Last night, Joyce and I watched a DVD of a silent film from 1921--Annabelle Lee, a film putatively based on Poe's sad poem--among the last he ever published--about the death of a young woman. (Link to IMDB info on the film) Poe liked writing about that--in "The Philosophy of Composition," 1846 (three years before he died), his well-known essay about writing poetry, he says, Melancholy is thus the most legitimate of all the poetical tones. And--a bit later: the death ... of a beautiful woman is, unquestionably, the most poetical topic in the world--and equally is it beyond doubt that the lips best suited for such topic are those of a bereaved lover.
Poe wrote those words about "The Raven," his most popular poem (for which he got less than $15 in his life!), but they apply as well to "Annabel Lee," the poem he wrote in May 1849, five months before his death. It was published, posthumously, in November 1849.
The poem tells about young lovers "in a kingdom by the sea." Their elders think they are too young to love. The young lovers--as ever--know better. But Annabel Lee suffers a sudden fatal illness. Dies. Is buried by her family in a "sepulchre by the sea," where the narrator visits regularly to grieve. (Link to "Annabel Lee.) (BTW: On 15 January 2010 I talked about Poe in a Morning Meeting at WRA--then recited "Annabel Lee" at the end.)
We watched the 57-minute film for more than one reason. For one, I am a Poe freak (for proof, you can read on Kindle by YA bio of EAP: Link to Poe bio); for another, I've always loved old films--silent films--and I'd never seen this one.
But the principal reason? Playing the "Young Annabelle [sic] Lee" was one of Joyce's relatives, Arline Blackburn, who'd also enjoyed a long radio career. "Young Annabelle" is not on the screen very long. She appears to be a teenager, and we see her emerging from the Lee mansion (above the sea at Nantucket!), where she greets her widowed father, then hops up on her horse and rides down to the fishing village to visit the man who will be her lover, David, who is coming back from a fishing voyage. They greet each other. A title card then tells us that time has passed. Good-bye, Arline.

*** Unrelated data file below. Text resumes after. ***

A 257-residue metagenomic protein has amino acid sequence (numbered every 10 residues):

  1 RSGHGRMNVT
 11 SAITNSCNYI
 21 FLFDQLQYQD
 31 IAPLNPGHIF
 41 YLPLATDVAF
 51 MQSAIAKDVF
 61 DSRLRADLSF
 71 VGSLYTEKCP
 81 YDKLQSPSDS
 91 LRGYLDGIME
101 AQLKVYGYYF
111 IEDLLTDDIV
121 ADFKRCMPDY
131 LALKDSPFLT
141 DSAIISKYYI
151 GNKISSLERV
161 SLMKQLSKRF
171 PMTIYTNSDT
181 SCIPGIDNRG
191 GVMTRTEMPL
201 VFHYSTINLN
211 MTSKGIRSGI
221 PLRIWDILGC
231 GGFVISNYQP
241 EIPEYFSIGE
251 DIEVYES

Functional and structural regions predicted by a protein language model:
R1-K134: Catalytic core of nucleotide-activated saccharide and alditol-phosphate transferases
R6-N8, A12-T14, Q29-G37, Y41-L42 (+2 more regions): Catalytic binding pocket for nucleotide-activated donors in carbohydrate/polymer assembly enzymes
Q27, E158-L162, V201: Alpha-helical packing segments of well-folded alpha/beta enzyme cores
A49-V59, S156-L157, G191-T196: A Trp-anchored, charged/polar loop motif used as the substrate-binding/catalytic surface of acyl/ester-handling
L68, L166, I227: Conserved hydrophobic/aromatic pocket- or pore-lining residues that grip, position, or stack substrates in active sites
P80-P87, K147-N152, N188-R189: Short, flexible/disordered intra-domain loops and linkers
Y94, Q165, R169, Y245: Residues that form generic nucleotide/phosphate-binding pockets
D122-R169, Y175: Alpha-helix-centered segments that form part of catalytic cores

The film has very little to do with Poe's poem. Every so often, a title card will appear with some lines from the poem. But that's about it.
Here's the quick plot: Mr. Lee does not want his daughter to marry David, who's poor. David sails off in search of a missing cargo that could enrich him. No luck. His crew eventually mutiny and put him and a Chinese worker referred to throughout as a "voodoo Chink" aboard a lifeboat. (Times were different!) Their little craft lands on a deserted island, where they live more like Robinson Crusoe than Prospero. David's friend dies. A ship eventually rescues him. He goes back to Annabelle Lee to pay a surprise visit.
|Jean Dujardin in The Artist|
David shows up! His mother is thrilled. Annabelle is thrilled. Even Mr. Lee seems thrilled. They embrace by the sea. THE END. Not quite the way the poem went--or ended.
Poe, presumably, has been spinning in his grave since word of that 1921 film eventually worked its way down through the Baltimore soil above his body. Of course, filmmakers have long abused Poe's poems and stories. IMDB lists more than 200 films based on his writing. I've seen lots of them ... so many varieties of suckery. So Poe's been spinning for a long, long time.
Perhaps one of the reasons he always looks so dour in the portraits? He has premonitions. He knows what Hollywood is going to do to him. Maybe that's why he drank so much?
Has he just watched